NASCAR is not the only sport with conflict in its ranks. There are currently nearly 1,700 rostered players in the National Football League, with only a dozen or so major agents representing them. Does an agent who represents multiple athletes on different, competing teams present a conflict of interest?
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But does it have any negative impact on the athletes, the league or the game?
Before purchasing FRR’s charter during the offseason, Spire contacted all of its motorsports clients, asking for their approval to proceed. Every athlete and team gave their blessing.
If Spire’s “conflict” is okay in the eyes of their clients, it should be alright with you and me, as well.
In truth, the uproar over Haley’s Daytona victory is nothing more than a tempest in a teapot, manufactured by a small handful of utterly joyless souls who apparently cannot stand to see an underdog team (or the sport) succeed. Despite the ongoing efforts of those unhappy few to convince you otherwise, Sunday’s win has not brought the sky tumbling down around NASCAR’s ears.
Saying that something “could” damage the sport is far different than proving that it is actually causing harm. And at this point, not a single shred of quantifiable evidence has been presented that Spire’s so-called “conflict of interest” has damaged the sport in any way.
Some of the same people bemoaning Spire’s dual role in the sport have chastised the team for not being competitive enough in the first 17 races of their existence. One writer described them as “a team that’s shown no interest in being competitive whatsoever,” with another accusing the organization of being nothing more than “a cash grab.”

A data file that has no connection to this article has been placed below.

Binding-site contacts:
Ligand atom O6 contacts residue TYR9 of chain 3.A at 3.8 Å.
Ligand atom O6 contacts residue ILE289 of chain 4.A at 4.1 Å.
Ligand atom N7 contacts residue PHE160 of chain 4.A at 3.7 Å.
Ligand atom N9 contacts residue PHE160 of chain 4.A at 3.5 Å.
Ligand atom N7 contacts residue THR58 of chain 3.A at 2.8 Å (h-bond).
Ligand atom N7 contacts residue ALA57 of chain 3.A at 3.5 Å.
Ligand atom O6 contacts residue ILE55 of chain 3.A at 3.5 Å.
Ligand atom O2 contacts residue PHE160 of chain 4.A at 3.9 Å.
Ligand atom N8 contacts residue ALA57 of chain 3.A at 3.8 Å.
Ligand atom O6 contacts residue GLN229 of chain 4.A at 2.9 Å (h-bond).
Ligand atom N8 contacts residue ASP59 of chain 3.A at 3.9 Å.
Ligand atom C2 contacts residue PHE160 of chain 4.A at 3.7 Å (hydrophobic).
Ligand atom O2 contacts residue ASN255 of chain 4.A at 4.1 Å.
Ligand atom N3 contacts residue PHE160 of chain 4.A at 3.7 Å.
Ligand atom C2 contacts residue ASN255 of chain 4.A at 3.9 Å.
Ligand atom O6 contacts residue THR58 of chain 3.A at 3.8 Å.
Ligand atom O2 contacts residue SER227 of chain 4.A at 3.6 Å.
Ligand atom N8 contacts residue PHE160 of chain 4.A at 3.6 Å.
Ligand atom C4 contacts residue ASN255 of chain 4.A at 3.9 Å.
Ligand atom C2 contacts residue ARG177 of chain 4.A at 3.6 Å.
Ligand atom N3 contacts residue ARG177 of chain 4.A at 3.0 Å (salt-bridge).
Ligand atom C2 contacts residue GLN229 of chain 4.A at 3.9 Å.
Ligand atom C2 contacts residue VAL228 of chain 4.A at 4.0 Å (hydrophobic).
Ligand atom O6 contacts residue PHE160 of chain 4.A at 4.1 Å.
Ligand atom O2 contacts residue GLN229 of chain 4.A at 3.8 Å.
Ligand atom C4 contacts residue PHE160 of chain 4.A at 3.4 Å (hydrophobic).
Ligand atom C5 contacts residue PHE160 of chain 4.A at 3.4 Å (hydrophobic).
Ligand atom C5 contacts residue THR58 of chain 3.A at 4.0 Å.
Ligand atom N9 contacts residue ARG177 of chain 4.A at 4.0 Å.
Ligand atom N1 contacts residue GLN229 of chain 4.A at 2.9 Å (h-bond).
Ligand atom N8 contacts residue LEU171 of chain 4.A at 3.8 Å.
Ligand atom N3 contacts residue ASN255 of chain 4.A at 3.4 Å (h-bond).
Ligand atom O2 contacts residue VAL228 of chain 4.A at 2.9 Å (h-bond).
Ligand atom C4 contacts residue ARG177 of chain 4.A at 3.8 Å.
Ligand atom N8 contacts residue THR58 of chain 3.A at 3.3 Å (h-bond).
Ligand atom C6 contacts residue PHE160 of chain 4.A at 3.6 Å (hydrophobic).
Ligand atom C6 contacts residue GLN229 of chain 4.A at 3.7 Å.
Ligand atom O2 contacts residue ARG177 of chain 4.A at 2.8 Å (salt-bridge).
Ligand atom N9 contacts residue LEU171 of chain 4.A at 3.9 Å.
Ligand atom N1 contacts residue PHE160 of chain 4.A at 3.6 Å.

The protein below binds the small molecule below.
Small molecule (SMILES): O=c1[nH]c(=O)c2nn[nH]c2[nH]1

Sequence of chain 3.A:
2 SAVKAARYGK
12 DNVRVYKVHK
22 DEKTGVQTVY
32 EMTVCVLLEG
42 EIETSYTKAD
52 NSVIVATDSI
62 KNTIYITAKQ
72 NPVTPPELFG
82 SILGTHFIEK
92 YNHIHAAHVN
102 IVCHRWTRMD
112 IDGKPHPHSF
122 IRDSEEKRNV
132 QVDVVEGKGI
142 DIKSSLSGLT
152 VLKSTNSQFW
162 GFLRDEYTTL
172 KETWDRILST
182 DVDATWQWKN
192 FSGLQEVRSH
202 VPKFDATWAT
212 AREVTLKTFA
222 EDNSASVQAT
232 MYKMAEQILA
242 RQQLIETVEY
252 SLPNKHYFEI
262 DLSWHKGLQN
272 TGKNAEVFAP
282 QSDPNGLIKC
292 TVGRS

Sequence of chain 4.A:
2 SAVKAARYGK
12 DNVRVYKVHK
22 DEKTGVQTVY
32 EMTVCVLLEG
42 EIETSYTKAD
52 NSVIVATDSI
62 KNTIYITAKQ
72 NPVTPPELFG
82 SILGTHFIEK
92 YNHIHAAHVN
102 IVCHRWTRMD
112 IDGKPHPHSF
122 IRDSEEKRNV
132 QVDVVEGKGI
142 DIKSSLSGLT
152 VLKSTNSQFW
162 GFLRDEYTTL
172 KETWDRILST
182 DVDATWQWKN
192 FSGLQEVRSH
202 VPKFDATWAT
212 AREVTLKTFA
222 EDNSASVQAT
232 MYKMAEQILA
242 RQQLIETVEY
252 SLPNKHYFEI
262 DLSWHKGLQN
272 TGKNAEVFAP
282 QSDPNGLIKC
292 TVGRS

Dickerson, Puchyr and team president Ty Norris are not disinterested in running up front. They are simply aware of (and bound by) their current competitive limitations. Like a number of other teams in the MENCS garage, they must make the best of a limited budget and non-state-of-the-art equipment, racing in the bottom half of the field while attempting to build their program for the future.
There is absolutely no indication that Dickerson and Puchyr plan to cash-in their chips at season’s end, selling their charter for a healthy profit before snickering their way out the door. If such a “get rich quick” scheme was truly viable, they would have been able to sell FRR’s charter to some deep-pocketed venture capitalist with an eye for an easy buck. That didn’t happen, leaving Dickerson and Puchyr to step up, when no one else would.
If that qualifies as a “cash grab,” so be it.
Most of us regularly execute “cash grabs” when we punch a time clock at work in exchange for a weekly paycheck. So long as Spire Motorsports remains within the rules and regulations of NASCAR, they have every right to operate their team however they see fit, and grab all the cash they can along the way.
It took Furniture Row Racing seven seasons to make its first trip to Victory Lane. It may take Spire Motorsports another seven years to return to the Winner’s Circle, but if it does, it won’t be from a lack of trying.
The men and women who make up Spire Motorsports do not deserve your scorn. They deserve your congratulations and well-wishes after a weekend that every new NASCAR team dreams of, but very few ever achieve.